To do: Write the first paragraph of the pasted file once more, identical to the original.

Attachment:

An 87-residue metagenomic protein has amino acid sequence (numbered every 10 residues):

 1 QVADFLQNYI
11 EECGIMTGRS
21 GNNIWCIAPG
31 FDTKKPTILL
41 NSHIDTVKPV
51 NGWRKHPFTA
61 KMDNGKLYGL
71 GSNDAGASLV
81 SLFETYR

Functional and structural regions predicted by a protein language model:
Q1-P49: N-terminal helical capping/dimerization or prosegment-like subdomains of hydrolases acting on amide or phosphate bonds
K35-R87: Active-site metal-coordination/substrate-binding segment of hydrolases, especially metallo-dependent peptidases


An 87-residue metagenomic protein has amino acid sequence (numbered every 10 residues):